||Decimeter, one tenth of one meter in
length or depth
||Square decimeter in surface area,
which is approximately 4 inches by 4
inches of surface area
||Mega Pascals, one million Pascals
1 MPa = 145 PSI
1 Pascal = 1 newton of force per square meter in strength
||Milligram, one thousandth of one gram
||Microgram, one millionth of one gram
||One thousandth of one inch in
1 mil = 0.001 inches
1 mil = 0.0254 mm
||Milliliter, one thousandth of one
||Millimeter, one thousandth of one
1 mm = 0.0394 inches
Absorbable Dusting Powder
A glove powder used to ease the donning of gloves. It is made of
edible modified cornstarch and a small percentage of magnesium oxide
as defined by USP, the United States Pharmacopoeia.
A chemical used as a catalyst to accelerate the process of turning
liquid latex into gel form.
Acceptable Quality Level, is a quality specification that the FDA and
the manufacturers use to specify the pinhole rate in surgical and exam
gloves. The FDA specifies an AQL of 1.5 for surgical gloves and 2.5
for exam gloves. AQL 2.5 means the defect level from a very large
numbers of gloves (say one million pieces) will not be more than 2.5%.
The American Society of Testing and Materials. Organized in 1898, The
ASTM is a not-for-profit organization that provides a forum for the
development and publication of voluntary consensus standards for
materials, products, systems and services in various industries. The
FDA uses some of the standards and specifications developed by the
ASTM to establish its requirements for examination gloves.
B Grade Gloves
Also known as off-line gloves or industrial grade gloves. They are not
for medical use. These gloves are either made to not meet medical
glove standards in the first place, or they fail in pinhole rates or
specifications in quality control, and are downgraded from medical
grade to B grade. These gloves are usually labeled as disposable
gloves and cannot be labeled as exam gloves.
A mold-release agent added in production to help the release of gloves
from the hand molds or formers. Calcium carbonate occurs naturally in
chalk, limestone and sea shells.
Dermatitis and inflammation of the skin, that later can develop into
thickening and hardening of the skin.
Measurement of the length a glove can be stretched before it
breaks. It is expressed as a percent of the original length of the
glove right at the moment it breaks. The higher the percent, the more
stretchable the glove material.
Industrial Grade Gloves
See B grade gloves.
Natural rubber latex is a milky sap-like substance produced by the
rubber tree called Hevea brasiliensis, found in Southeast Asia, India
and South America. When the trunks of these rubber trees are tapped,
they produce latex. This latex is then collected and used in
The washing and cleansing process with water in the manufacturing of
gloves, by which excess chemicals and/or latex protein are dissolved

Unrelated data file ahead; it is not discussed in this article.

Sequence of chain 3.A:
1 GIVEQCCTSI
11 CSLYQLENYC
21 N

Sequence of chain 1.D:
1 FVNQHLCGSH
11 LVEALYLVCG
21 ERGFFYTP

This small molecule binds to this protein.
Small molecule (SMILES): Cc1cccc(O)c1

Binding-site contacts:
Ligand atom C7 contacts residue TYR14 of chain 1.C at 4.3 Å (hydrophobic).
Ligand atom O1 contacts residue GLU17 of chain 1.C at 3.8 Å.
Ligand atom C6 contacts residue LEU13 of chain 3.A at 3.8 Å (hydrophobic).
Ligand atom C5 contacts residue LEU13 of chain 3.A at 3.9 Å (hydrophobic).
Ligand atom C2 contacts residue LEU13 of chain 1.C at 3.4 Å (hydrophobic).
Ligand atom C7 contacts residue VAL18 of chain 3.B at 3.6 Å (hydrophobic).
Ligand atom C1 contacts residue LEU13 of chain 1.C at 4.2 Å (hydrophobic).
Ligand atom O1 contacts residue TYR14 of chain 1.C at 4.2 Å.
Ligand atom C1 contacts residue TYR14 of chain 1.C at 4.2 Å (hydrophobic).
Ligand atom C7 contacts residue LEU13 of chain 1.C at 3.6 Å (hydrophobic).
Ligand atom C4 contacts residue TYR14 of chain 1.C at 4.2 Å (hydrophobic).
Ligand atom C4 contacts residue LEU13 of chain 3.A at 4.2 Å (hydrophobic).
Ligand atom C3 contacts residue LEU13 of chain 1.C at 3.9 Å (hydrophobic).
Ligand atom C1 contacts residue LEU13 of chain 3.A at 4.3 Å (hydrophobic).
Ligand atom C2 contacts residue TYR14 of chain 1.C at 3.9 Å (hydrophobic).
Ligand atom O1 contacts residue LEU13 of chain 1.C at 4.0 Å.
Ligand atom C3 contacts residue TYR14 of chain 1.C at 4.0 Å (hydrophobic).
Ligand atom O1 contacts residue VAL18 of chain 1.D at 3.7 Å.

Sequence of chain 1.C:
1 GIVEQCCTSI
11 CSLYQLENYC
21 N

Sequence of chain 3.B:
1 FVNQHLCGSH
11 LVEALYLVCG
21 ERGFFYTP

and washed away from the gloves.
LEAP method is ELISA (enzyme-linked immunosorbent) assays that use
antibodies that are sensitive to latex proteins to quantitatively
measure the level of antigenic proteins in latex extracts. The
antibodies IgG are generated from rabbits that are immunized with
purified latex protein.
A birth defect in the spinal column, whereby the vertebral arches (top
part of the backbone) is absent, and through which the spinal
membranes may push or jut outward. Therefore, this part of the central
nervous system is not well protected. Patients with Spina Bifida are
at very high risk of developing latex related allergy.
Modified Lowry method uses a chemical assay to measure total protein
levels. The assay uses a chemical dye to interact with certain amino
acids. The result in a color shift is measured to determine the change
in optical absorbance, which means the detection of protein when
comparing it to a standard curve using egg protein (purified ovalbumin)
as reference point.
A low modulus glove is easy to stretch and flex, whereby a high
modulus glove is hard to move and stretch.
Movement of substance through a thin film, such as a glove, on a
Primary Skin Irritation Test
A test to determine if certain material can cause skin irritation. The
test material, such as a piece of glove material, is attached to the
skin of test subjects, such as rabbits or guinea pigs. After
maintaining the skin contact for 24 hours, the contact area is
observed for up to 72 hours for any kind of skin reactions.
Inflammation of the nasal mucous membrane.
The process of developing an allergy.
Measurement of the amount of force or pull required to break a glove.
Tensile strength is expressed in Mpa, and the higher the number, the
stronger the glove material.
A manufacturing process whereby latex gloves are treated and hardened
from gel form into solid form in a heating oven.